Bylaw banning single-use plastic bags on Monday’s city council agenda

Prince Albert City Hall -- Herald File Photo.

A bylaw that would see the ban of single-use plastic checkout bags is set to come before City Council on Monday.

Back in April, council requested a report regarding the feasibility of banning the sale of single-use plastic retail bags. A follow-up report was presented to executive committee in October, at which point the council members passed a resolution that a bylaw be drafted to prohibit businesses within city limits to distribute single-use plastic bags effective April 1 of next year.

In a July survey, 75 per cent of residents supported a ban on plastic checkout bags. A consultation with local businesses did not raise any major concerns. Some stores indicated they were already planning to phase out plastic bags.

The bylaw, which administration recommends be given all three readings Monday, would cover plastic checkout bags distributed by retail or food services businesses. It would exempt:

  • plastic bags used to carry fruits or vegetables,
  • bags containing fresh or frozen meat, poultry or fish products,
  • bulk food or bulk hardware bags,
  • bags fro freshly-prepared bakery items or other food items that are not prepackaged,
  • wrapped flowers or potted plants,
  • bags for clothes following drycleaning,
  • newspaper or other printed material bags,
  • ziplock bags,
  • garbage bags and
  • bags used to transport live fish

 from the ban. There would be a six-month grace period to allow for educational materials to be distributed to residents, for businesses to wind down their use of bags and to allow people time to adjust.

“Every bag – whether plastic or reusable – has an environmental impact. The magnitude of single-use plastic waste is a specific concern due to its negative impact on the Prince Albert Regional Landfill, the City’s waste collection systems, local environment and overall cleanliness of our community,” city staff wrote in a report accompanying the bylaw.

“If the City proceeds with the Bylaw, then we will be the first City in Saskatchewan to implement a plastic Checkout Bag ban and will become a role model to other regions.

Ward review complete

Next year’s city elections will see new ward boundaries.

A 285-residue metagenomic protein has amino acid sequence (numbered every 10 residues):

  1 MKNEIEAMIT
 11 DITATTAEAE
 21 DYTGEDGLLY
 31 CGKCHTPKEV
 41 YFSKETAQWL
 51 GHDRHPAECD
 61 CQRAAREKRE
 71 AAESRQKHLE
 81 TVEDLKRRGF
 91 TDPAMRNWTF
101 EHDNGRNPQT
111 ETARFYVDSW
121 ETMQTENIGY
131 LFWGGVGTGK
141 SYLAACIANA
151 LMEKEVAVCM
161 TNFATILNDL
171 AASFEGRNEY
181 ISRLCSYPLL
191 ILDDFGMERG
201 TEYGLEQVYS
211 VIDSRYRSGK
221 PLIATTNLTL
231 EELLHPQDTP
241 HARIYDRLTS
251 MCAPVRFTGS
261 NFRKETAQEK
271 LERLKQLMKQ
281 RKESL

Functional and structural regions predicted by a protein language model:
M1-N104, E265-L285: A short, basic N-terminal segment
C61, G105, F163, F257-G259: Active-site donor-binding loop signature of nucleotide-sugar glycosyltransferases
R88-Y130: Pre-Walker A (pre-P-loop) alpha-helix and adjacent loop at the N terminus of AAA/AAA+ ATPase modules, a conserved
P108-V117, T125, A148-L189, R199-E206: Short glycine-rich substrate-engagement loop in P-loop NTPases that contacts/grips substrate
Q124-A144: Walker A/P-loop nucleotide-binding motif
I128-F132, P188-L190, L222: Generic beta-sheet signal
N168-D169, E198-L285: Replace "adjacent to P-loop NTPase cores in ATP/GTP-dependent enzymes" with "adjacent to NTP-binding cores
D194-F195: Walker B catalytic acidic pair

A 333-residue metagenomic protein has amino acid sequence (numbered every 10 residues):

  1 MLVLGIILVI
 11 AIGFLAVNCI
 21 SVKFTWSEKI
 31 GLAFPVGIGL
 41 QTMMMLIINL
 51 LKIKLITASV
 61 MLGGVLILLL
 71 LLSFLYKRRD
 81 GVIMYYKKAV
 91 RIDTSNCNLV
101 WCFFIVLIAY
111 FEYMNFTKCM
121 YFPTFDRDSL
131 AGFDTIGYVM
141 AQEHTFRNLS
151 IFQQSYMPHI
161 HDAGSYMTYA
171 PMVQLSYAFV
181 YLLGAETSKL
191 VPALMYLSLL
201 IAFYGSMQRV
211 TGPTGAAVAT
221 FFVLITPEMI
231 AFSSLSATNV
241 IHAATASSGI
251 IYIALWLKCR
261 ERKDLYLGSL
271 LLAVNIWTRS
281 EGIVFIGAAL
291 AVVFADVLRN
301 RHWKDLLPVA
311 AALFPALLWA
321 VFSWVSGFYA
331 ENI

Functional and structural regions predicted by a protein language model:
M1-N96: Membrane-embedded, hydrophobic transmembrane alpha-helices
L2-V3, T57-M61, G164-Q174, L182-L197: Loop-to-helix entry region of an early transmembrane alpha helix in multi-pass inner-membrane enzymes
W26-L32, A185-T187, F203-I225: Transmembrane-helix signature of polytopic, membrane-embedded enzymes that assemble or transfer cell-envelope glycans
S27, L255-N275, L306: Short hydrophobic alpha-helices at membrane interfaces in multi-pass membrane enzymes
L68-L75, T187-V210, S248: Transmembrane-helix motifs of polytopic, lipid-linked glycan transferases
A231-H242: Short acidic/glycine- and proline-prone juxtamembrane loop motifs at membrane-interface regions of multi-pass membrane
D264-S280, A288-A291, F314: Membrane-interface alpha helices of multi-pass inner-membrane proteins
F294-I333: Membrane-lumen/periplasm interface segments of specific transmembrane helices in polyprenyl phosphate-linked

Earlier this year, the Municipal Wards Commission began reviewing the city’s ward boundaries as required by provincial legislation. The commission filed its final report on Nov. 25. The new boundaries are effective “immediately,” the report said.

The ward review sees the city’s population divided by the number of wards. Each ward must be divided so that its population is no more than ten per cent different from that divided population number.

Using health population statistics, the estimated population of each ward is 5,104, an increase of 1,912 from the 2016 census count, and an estimated 40,832 total population.

The commission found that each ward needed boundary changes to bring them as close as possible to the 5,104 mark while allowing for future growth.

The commission decided that Ward 1 (the city’s western-most) be expanded because its population had shrunk since the last review and is not expected to grow in the next ten years.

Ward 2, which covers the area north of the river and the downtown area, was also expanded due to population decline. Some room for population growth was considered if the new downtown University of Saskatchewan campus leads to more people moving into the area.

The size of Ward 3 was decreased as it saw an increase in people, as did Wards 7 and 8. Ward 5 was also shrunk to allow for future growth.

Ward 4 was increased, as was Ward 6. That ward also saw Pereverzoff Place, Kwasnica place, Dier Road, Lamb’s Lane, Thomson Bay and Oliver Way combined into one ward. Previously, that neighbourhood voted in two different wards.

Despite holding an extensive public consultation, the commission received only six letters and no in-person submissions. Three of those letters supported the proposed changes, and three expressed concerns. The submissions said that Ward 2 seemed to benefit more, complained that all West Hill residents should be in one ward, not split into two, and argued that boundary changes are “continually necessary.”

The final report is set to be received and filed by council during Monday’s meeting.